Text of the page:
• The Drifters, Yet Again

    by  • March 22, 2015 • 0 Comments

    One thing that’s sure to make my eyes roll back into my head is the word “Drifters” in a case caption. Westlaw has 13 cases listed, 8 federal, 3 state and 2 TTAB. Now the TTAB has had another crack at it, including looking at evidence that goes all the way back to the...

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    Who Owns a Community Trademark?

    by  • March 19, 2015 • 0 Comments

    I’ve written a lot about trademark ownership disputes under US law, where trademark rights arise through use. The question comes up when two or more formerly cooperating parties have a falling out and each claim to own the same trademark. But the issue can’t arise just in the US, certainly there are failed business...

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    Attention Sharks

    by  • March 16, 2015 • 0 Comments

    I like to watch Shark Tank. If you haven’t seen it, entrepreneurs come pitch a panel of notable business people asking for an investment in their nascent companies. Often the topic of intangible assets—generally patents and trademarks—comes up, which presumably the sharks are taking into account when valuing a company. The entrepreneurs make representations...

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    Two for One

    by  • March 12, 2015 • 1 Comment

    I like the cross-over of different legal disciplines. Ownership issues arise as part of an infringement claim, but also come up in trusts and estates, mergers and acquisitions, taxation, and bankruptcy. These cases can end in an unexpected way, sometimes happening because there is a failure to understand exactly how the various trademark, copyright...

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    No, It Doesn’t

    by  • March 10, 2015 • 2 Comments

    I previously asked whether the below check transferred copyright ownership: It doesn’t, at least not on a motion for summary judgment. If you can’t read it, on the memo line the check says “For rights to song ‘Dos Horas De Vida.” The check was written by defendant Hacienda Records to Jose Guzman, the songwriter...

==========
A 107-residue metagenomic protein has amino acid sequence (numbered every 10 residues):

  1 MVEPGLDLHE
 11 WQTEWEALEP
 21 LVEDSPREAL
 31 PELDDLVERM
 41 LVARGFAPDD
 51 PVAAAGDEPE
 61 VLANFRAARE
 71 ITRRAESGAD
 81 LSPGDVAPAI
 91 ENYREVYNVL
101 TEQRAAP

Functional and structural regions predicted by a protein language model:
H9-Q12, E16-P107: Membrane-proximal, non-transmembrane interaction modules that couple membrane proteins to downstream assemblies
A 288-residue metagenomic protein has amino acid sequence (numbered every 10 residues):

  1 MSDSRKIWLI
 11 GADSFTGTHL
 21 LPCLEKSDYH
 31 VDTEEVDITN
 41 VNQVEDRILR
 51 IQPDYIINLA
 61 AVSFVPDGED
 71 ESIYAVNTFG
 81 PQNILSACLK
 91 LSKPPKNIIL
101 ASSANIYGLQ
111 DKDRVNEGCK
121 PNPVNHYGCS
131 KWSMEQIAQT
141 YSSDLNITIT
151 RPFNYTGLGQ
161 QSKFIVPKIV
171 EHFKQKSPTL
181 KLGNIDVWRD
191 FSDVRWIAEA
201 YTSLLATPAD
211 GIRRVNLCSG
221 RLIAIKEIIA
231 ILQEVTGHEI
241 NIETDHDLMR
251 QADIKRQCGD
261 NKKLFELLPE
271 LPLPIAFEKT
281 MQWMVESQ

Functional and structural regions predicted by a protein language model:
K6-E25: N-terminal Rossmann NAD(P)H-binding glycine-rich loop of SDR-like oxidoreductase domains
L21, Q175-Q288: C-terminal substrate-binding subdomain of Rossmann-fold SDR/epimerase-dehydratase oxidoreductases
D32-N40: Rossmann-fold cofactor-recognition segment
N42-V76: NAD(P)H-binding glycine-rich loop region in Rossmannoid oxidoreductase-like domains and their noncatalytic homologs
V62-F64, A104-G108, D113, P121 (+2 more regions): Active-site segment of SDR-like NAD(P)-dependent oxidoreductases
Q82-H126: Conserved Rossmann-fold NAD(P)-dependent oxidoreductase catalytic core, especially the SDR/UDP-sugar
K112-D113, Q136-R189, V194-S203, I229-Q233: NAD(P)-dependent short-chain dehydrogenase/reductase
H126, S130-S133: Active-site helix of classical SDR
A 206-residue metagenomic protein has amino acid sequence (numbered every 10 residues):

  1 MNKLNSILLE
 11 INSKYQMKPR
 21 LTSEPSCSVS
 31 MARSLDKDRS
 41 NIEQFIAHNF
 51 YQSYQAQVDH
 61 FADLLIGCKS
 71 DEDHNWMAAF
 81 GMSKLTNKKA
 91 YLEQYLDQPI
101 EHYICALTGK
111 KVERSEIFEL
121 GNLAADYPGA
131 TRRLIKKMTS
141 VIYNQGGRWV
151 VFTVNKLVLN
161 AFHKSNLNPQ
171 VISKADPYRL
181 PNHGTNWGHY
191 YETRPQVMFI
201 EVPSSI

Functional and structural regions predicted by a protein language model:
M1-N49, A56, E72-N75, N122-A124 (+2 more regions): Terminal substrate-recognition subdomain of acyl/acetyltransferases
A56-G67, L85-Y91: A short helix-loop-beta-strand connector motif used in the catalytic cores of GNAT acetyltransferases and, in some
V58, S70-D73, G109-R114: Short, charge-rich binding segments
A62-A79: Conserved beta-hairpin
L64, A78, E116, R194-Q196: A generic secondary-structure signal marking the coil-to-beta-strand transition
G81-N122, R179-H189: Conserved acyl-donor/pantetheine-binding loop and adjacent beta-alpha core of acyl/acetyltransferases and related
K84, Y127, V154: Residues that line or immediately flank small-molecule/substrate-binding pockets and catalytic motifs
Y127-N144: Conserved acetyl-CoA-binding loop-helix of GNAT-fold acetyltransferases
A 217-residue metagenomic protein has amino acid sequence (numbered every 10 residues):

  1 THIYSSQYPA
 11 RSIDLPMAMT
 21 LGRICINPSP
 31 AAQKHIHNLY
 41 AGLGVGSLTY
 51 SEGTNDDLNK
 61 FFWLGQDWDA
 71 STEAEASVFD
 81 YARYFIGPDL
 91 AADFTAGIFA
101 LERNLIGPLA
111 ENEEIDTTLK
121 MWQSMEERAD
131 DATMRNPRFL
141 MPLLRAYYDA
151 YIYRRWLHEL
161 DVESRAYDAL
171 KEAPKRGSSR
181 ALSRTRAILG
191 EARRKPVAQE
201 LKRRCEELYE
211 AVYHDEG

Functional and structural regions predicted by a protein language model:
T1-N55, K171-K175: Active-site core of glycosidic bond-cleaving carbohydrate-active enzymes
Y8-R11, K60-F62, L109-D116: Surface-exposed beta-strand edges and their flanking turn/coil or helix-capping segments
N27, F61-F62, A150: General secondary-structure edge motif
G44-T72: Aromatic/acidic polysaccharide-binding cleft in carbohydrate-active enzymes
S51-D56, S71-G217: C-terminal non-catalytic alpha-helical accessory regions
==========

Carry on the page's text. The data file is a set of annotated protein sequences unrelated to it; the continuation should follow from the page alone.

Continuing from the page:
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    Today’s Quiz

    by  • March 7, 2015 • 2 Comments

    Does this check transfer copyright ownership? If you can’t see the image, the check (which was cashed) is for $75.00 and on the memo line says “For rights to song ‘Dos Horas De Vida.” What do you think? Leave your comments below. The text of this work is licensed under a Creative Commons Attribution-No...

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    Challenging the Sublicense to Your License

    by  • February 23, 2015 • 0 Comments

    Hang in with me, we have a bit of a licensing chain to follow here. The lawsuit is about whether a Russian performer, Sergey Lazarev, had a license to record and perform the song “Almost Sorry”: The song was written by Taryn Murphy and Chris Landon. They pitched Lazarev’s manager in 2006 and we...

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    Ninth Circuit Walks Back Sybersound Records

    by  • February 16, 2015 • 0 Comments

    As I’ve written about before, Sybersound is a 2008 Ninth Circuit decision that was not well-received by copyright authorities. We now have a second Ninth Circuit opinion interpreting Sybersound that undoes the original harm. The decision is Corbello v. DeVito, the case that just keeps on giving for someone who writes about copyright ownership....

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    Consideration Can Be a Failed Expectancy

    by  • February 3, 2015 • 0 Comments

    I’ve written about MemoryLink Corp. v. Motorola Solutions, Inc. in the past (recursive link). Peter Strandwitz and Bob Kniskern, owners of plaintiff Memorylink, had collaborated with defendant Motorola Solutions on the development of a handheld camera that could wirelessly transmit and receive video signals. Standwitz and Kniskern trusted Motorola Solutions with filing patent applications...

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    The Complication of Government Forms

    by  • January 27, 2015

    When we file trademark applications electronically, there is a form declaration for the signatory. At the time Slep-Tone Entertainment filed its applications, this was the language: The undersigned, being hereby warned that willful false statements and the like so made are punishable by fine or imprisonment, or both, under 18 U.S.C. Section 1001, and...

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    Contracts 101

    by  • January 22, 2015

    Patent law heavily involves interpretation of language. In addition to the construction of the claims themselves, it has an almost unintelligible set of rules for distinguishing licenses from assignments and special rules for the language one must use to assign a patent. But in Fort. v. Innegra Technologies, LLC, we have a more interesting...

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    Not His First Time at the Rodeo

    by  • January 20, 2015

    In 1992, plaintiff Oleg Pogrebnoy began publishing a Russian language newspaper in New York titled in Cyrillic “KYPbEP,” which translates as “courier”; Pogrebnoy also later used the word “Kurier.” Pogrebnoy claimed ownership of the unregistered trademarks through a chain of transactions, starting with his own use in 1992, through five different companies (probably all...

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